All I want for Christmas is no plastic, please
The unspoken and unwritten rules of Christmas decorations (especially for us) go something like this: more is more. And yet Christmas can also be an environmental nightmare. So to get you through the holiday season with your conscious unscathed, here's our guide to keeping your decorations DIY and your tree tinsel-free.
Plastic trees are often seen to be more convenient than real ones – they don’t shed needles – but they're a big problem for our planet and they never look as good as the real thing. But rejoice and be merry! Because having a real tree is okay so long as it's pine, which is a fast-growing and prolific tree type. Micro trees are a sustainable option as they can always be replanted after the festive period.
Waste not, want not. It's likely no one will notice if you cut off a branch from your tree to use as a standalone decoration. Simply get a branch and tie string to both ends, bringing them up to a central point so it can hang from a wall or ceiling. How you decorate the branch is really up to you but edible cinnamon sticks and lavender smell great, while dried fruit (we like lemons, oranges and apples the most) add an alternative twist.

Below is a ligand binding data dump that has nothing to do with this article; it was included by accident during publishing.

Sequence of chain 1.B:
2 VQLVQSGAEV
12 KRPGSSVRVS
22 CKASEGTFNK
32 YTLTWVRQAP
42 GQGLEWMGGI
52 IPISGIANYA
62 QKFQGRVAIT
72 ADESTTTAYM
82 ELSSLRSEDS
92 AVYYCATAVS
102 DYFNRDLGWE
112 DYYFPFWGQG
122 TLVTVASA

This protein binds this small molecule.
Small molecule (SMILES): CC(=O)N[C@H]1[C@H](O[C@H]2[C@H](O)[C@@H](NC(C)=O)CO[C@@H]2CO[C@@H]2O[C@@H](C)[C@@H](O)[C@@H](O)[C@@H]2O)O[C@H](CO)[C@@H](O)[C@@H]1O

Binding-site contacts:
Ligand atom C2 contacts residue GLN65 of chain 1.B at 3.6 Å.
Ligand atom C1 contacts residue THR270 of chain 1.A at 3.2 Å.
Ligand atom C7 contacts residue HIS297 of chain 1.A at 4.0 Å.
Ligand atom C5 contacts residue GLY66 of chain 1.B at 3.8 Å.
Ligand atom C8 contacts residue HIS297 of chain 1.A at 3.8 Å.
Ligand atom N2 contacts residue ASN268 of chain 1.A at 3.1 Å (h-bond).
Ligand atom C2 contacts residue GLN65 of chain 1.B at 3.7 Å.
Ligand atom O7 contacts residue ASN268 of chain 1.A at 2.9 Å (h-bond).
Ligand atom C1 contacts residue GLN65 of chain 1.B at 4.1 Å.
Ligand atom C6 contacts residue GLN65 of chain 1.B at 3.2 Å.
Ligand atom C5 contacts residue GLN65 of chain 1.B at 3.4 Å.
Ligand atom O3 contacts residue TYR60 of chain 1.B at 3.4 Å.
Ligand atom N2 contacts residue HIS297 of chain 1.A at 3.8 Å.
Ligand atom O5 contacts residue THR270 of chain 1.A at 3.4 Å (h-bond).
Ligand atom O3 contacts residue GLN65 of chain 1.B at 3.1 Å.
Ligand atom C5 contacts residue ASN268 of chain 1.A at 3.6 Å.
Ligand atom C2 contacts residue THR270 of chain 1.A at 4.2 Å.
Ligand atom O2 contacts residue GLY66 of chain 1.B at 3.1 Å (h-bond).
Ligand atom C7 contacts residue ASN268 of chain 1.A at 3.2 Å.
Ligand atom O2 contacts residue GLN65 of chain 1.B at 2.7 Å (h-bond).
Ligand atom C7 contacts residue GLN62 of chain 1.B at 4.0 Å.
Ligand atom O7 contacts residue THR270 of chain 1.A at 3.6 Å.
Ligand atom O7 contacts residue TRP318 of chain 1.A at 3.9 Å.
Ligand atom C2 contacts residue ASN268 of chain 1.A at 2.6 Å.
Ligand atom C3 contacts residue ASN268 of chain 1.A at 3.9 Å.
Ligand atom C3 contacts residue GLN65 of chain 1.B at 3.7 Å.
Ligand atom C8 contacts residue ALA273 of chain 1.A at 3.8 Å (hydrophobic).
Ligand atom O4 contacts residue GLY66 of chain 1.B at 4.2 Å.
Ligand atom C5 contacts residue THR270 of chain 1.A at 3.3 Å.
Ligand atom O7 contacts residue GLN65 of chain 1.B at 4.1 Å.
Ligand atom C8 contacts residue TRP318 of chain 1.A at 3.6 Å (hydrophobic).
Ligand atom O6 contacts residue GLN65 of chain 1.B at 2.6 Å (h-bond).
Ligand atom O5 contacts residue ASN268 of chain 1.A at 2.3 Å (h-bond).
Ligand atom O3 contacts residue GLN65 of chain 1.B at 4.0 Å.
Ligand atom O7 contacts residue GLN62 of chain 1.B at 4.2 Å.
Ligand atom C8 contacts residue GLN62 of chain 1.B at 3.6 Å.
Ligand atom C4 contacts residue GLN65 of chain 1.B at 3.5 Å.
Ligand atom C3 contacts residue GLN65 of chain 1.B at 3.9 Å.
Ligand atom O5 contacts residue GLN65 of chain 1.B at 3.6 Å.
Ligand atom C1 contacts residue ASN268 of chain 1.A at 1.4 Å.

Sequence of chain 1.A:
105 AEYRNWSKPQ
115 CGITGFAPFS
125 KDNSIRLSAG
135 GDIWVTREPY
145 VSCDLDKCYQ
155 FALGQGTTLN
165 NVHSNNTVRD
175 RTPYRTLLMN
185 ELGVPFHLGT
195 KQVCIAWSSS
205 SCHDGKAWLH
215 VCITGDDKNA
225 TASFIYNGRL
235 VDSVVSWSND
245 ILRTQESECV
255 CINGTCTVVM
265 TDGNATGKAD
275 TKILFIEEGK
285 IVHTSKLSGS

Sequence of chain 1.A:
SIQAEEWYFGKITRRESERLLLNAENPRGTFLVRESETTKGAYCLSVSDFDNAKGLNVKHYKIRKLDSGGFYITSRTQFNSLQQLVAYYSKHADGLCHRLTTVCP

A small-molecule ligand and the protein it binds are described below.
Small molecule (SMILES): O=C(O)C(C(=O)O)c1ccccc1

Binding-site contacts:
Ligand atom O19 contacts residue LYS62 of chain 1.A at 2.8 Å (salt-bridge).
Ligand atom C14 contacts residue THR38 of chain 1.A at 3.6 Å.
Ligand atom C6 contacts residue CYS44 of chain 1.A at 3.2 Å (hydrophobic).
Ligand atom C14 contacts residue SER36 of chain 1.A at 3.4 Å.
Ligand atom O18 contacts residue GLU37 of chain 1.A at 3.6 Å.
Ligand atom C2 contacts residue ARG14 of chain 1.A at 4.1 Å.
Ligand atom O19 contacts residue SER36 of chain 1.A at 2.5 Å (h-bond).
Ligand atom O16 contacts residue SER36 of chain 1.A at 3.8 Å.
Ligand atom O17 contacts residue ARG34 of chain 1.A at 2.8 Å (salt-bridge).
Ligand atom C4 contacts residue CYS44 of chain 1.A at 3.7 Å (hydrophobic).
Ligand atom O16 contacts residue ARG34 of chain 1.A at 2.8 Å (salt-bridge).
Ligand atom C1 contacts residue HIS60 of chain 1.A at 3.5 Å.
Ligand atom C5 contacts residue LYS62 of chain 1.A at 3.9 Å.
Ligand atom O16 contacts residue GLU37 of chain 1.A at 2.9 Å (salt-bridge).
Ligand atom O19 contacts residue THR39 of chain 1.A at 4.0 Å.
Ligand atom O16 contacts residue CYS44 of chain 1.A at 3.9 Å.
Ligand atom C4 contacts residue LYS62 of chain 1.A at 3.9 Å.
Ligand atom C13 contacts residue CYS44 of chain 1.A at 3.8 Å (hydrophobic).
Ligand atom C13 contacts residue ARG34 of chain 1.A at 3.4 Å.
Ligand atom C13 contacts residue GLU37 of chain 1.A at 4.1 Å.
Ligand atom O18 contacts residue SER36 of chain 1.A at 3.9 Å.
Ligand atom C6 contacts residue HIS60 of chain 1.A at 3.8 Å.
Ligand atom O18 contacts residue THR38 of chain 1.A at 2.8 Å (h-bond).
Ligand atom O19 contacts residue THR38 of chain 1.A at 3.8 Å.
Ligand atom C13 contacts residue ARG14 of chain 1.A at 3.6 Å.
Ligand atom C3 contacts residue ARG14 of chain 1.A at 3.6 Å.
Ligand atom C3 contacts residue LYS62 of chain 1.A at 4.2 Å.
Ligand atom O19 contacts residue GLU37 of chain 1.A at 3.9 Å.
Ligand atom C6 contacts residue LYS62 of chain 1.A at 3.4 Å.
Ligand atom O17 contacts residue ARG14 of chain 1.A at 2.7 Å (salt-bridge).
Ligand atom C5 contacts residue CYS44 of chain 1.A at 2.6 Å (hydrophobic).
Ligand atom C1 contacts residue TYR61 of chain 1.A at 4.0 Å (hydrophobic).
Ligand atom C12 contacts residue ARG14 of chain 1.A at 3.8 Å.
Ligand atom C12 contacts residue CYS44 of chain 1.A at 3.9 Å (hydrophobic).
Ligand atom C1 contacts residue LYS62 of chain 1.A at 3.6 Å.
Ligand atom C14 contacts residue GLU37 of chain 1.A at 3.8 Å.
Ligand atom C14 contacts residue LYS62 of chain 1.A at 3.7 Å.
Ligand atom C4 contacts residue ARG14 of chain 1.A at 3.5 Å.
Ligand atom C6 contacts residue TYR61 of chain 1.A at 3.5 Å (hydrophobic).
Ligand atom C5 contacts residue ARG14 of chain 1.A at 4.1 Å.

Pine cone chains
A sustainable alternative to tinsel: take some pine cones, string them together and decorate with eco glitter for some sparkle. Experiment with different colors and combinations of dried herbs and flowers running between them.
Coconut wax candles
Unfortunately, there isn’t yet a sustainable alternative to led fairy lights, which have plastic casings. But candles are the next best thing (and smell loads better). Try making your own from coconut flesh, blended with harder vegetable waxes, such as soy or rapeseed, to create a nice white, creamy blend with a natural coconut scent. Candles made out of coconut wax are also more sustainable, lasting longer than those made from paraffin or beeswax.
Flowers and foliage
There are no rules about which flowers to use as decorations (though dried ones work best at this time of year), so choose flowers and foliage that work best with your color scheme. We can recommend: eucalyptus, berried ivy, berried eucalyptus, ruscus, robusta, pittosporum, eryngium, delphinium, larkspur, anemones, dried hydrangeas, moluccella. While our independent florists have plenty of their own favorites too.
Display your Christmas cards by hanging them on twine between doorways or from the corners of a book shelf. Mini pegs (get wooden or metal ones) will secure the cards in place.